Nevertheless, the culture of success has its own vulnerabilities: constant pursuit of fast results always delays action on “maintenance” issues to an indefinite “later”, with long-term problems going unattended, thus today’s success may undermine that of tomorrow.
One more reason for the crisis has to do with the human factor, i.e. an emotional burnout that may occur in the course of this race for success. Excessive focus on record achievements eventually leads to frustration at any possible outcome: having accomplished the goal, a person feels emptied out; not having accomplished the goal, with the opportunity gone forever, makes a person bitter. In addition, this culture typically lacks warmth in interpersonal relationships, and its individualistic nature impedes teamwork. Sooner or later people get tired of constant Olympics, they want to take a break and look around without anyone breathing down their necks. What is budding now is the culture of consent.
Optimal Culture For Business
At present the culture of success is the most effective choice for a vast majority of business organizations. It combines respect for the rules which allows management to perform in a systemic way, without constant manual adjustment. It ensures adequate interaction without unconstructive conflict. It is oriented precisely to business success, since its core values correspond to business values: to get a bigger share of the market, to win, to maximize capitalization, to follow the most ambitious strategy without breaking the law, or to optimize costs, - in other words, win the first prize. Finally, on a personal level, the leading motive of this culture is the idea of prosperity and well-being, which is also in sync with today's understanding of business. Simultaneously, as I said before, this is the first culture on the spiral which is not jeopardized by business growth. Efforts to preserve all preceding cultures, despite business growth, are inevitably fraught with stalling in place and by the accumulation of unresolved issues, whereas the culture of success demands constant expansion.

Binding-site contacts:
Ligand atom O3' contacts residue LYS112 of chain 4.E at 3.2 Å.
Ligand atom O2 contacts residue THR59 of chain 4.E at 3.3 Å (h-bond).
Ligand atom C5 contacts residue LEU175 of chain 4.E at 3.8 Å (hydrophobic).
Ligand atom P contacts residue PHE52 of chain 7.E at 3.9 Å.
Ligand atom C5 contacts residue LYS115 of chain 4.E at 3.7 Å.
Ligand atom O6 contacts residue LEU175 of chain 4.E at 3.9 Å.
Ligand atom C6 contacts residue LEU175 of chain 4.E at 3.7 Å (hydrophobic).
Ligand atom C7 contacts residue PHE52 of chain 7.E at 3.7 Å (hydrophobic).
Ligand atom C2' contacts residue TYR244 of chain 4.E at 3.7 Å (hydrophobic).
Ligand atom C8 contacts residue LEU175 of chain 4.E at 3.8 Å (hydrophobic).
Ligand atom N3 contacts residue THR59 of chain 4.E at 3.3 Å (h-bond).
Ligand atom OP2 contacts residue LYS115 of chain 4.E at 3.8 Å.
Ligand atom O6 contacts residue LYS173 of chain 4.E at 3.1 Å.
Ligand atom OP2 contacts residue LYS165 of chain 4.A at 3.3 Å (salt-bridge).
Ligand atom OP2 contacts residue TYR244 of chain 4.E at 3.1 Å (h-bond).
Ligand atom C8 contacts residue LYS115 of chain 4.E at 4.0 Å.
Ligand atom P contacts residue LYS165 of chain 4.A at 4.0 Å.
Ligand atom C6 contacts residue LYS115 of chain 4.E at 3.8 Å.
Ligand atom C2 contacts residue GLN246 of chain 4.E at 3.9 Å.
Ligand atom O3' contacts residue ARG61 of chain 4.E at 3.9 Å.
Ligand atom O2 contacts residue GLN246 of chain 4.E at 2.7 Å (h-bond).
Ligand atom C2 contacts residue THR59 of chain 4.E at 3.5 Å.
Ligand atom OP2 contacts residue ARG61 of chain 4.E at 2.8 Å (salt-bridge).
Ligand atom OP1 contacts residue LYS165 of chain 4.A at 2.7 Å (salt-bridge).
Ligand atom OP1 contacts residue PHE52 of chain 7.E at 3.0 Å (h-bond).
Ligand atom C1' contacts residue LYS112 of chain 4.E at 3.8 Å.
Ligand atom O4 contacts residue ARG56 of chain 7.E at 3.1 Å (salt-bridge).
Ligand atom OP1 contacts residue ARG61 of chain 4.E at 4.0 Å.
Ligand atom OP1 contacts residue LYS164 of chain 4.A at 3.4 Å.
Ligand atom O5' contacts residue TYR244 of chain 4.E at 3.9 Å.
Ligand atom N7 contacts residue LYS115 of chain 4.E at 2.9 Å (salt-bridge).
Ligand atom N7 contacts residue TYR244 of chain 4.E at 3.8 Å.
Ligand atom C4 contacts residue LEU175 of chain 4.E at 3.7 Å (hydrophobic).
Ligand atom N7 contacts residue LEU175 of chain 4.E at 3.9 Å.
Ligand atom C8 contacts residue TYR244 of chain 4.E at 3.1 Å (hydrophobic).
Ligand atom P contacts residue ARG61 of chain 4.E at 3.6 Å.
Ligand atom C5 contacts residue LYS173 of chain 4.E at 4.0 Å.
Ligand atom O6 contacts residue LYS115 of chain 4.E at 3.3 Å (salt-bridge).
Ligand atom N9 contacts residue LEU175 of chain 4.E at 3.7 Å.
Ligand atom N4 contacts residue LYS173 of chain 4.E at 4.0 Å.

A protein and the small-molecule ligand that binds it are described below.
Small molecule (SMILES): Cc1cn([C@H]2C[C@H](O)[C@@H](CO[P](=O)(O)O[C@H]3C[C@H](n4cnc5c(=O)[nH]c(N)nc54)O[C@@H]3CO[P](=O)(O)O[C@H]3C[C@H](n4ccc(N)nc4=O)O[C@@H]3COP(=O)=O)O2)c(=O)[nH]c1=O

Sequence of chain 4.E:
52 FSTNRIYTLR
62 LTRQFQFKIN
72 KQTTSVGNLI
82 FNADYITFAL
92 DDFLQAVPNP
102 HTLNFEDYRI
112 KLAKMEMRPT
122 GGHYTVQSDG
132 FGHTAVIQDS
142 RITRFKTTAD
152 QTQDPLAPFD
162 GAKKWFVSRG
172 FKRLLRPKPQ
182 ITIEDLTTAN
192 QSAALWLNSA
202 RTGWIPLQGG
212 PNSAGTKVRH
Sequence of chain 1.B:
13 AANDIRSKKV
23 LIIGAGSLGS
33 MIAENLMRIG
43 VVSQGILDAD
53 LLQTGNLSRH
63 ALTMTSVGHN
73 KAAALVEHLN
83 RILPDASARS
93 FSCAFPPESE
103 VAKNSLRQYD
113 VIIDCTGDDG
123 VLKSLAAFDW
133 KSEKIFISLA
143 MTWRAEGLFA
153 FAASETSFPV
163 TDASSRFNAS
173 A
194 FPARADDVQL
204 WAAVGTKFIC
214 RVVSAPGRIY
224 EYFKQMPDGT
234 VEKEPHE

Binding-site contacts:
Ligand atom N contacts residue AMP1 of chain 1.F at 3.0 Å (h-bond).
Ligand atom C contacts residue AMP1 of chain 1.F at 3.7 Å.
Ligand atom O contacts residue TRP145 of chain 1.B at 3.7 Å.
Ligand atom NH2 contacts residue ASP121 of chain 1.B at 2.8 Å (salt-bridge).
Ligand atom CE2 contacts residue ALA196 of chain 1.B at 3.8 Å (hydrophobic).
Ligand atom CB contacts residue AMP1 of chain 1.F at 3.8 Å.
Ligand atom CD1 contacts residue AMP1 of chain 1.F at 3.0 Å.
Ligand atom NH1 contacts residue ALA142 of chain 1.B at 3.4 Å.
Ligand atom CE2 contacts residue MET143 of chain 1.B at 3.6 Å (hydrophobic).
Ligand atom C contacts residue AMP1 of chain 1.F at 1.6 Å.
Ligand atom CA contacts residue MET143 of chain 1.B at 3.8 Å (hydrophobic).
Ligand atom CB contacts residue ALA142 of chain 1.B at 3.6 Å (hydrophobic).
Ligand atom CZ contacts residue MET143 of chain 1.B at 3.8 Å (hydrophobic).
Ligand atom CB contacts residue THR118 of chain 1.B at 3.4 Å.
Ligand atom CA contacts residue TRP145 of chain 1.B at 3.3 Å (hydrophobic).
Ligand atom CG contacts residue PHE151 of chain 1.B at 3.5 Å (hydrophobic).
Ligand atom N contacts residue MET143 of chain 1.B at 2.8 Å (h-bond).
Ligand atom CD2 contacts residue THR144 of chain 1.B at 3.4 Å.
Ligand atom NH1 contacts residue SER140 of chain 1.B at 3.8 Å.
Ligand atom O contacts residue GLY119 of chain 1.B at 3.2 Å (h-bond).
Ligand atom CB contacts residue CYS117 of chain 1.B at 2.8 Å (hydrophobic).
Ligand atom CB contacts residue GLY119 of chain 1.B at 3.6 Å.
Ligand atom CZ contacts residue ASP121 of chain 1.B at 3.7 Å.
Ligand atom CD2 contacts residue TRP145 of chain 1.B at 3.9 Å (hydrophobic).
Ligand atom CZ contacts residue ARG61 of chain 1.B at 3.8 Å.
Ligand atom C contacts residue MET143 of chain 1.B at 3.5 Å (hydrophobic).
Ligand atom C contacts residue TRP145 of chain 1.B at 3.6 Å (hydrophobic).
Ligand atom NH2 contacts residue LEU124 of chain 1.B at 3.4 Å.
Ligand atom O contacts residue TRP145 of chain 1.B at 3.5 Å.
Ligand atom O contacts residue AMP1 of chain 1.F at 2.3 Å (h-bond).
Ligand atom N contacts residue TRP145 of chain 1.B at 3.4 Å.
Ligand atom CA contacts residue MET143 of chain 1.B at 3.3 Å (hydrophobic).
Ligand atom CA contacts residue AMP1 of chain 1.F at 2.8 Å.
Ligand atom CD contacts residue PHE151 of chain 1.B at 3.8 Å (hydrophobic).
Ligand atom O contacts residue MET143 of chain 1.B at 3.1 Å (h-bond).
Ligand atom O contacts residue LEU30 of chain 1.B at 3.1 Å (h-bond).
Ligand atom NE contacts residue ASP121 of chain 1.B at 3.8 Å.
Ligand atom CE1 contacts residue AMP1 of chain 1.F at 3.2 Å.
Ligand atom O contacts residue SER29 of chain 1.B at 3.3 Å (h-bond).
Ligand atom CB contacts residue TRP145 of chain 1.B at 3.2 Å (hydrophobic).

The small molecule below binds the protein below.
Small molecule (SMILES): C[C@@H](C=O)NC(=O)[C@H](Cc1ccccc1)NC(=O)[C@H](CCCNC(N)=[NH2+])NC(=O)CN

My reader may get the impression that I am contradicting myself, since I stated earlier there are no good and bad cultures, but each one is valuable in its time and place. This, however, is not a contradiction: today's environment makes the values of success an optimal choice for the best business practices. In other places, depending on circumstances, a different culture might be more viable, e.g. a small, book-club type library might thrive with a culture of belonging. When the business environment changes, business thinking will change too, and it is possible that a different culture will become optimal for doing business.
Culture of Consent: "Because We So Agreed"
The key values for the culture of consent are dialogue and search. In this culture everyone knows that people are different, but they are not just putting up with it, they are willing to derive the most valuable resources from the fact. The importance of having multiple approaches to resolving the same task is well understood, regardless of whether they all will come in handy at the moment or some can be reserved for the future. The goal is not to win the Olympics, rather is to lay the foundations for the company's long-term development. And the quick success of the moment, which produces fast results, can be sacrificed for the sake of the future.
The culture of consent is about brainstorming, discussion, creativeness and participatory decision-making. It sets up reliable communication channels between different levels, divisions and functions in a company. A council of the wise who have great respect for one another is the central image of this culture. Decisions are based on consensus: "Because that's what we agreed on". Facilitation, understood as carefully leading people to constructively discuss a problem, is the main management tool in this culture.
J.R.R.Tolkien's Fellowship of the Ring is a wonderful illustration of this culture: a number of very different beings go on a quest together, benefiting from each other's strengths and capabilities, tolerant of each other's weaknesses, negotiating and using their differences for the good of all.
In today's environment this culture will not fit every business. However, it is extremely productive for the parts of the organization responsible for making important, long-term and strategic decisions, i.e. where quality counts more than speed: e.g., it is well suited for executive boards and boards of directors.
Transition to a culture of consent brings about a new type of management: regulatory management is replaced by innovative models of management. This is an experimental ground where we can observe matrix organizational structures, an abundance of projects, an absence of hierarchy or fixed assignment of roles, teams are flexibly formed to fulfill a specific task and may not have a leader at all. This is the realm of controlled chaos, with an emphasis on awareness and the expertise of people who are prepared to ally with each other and negotiate for the common interests.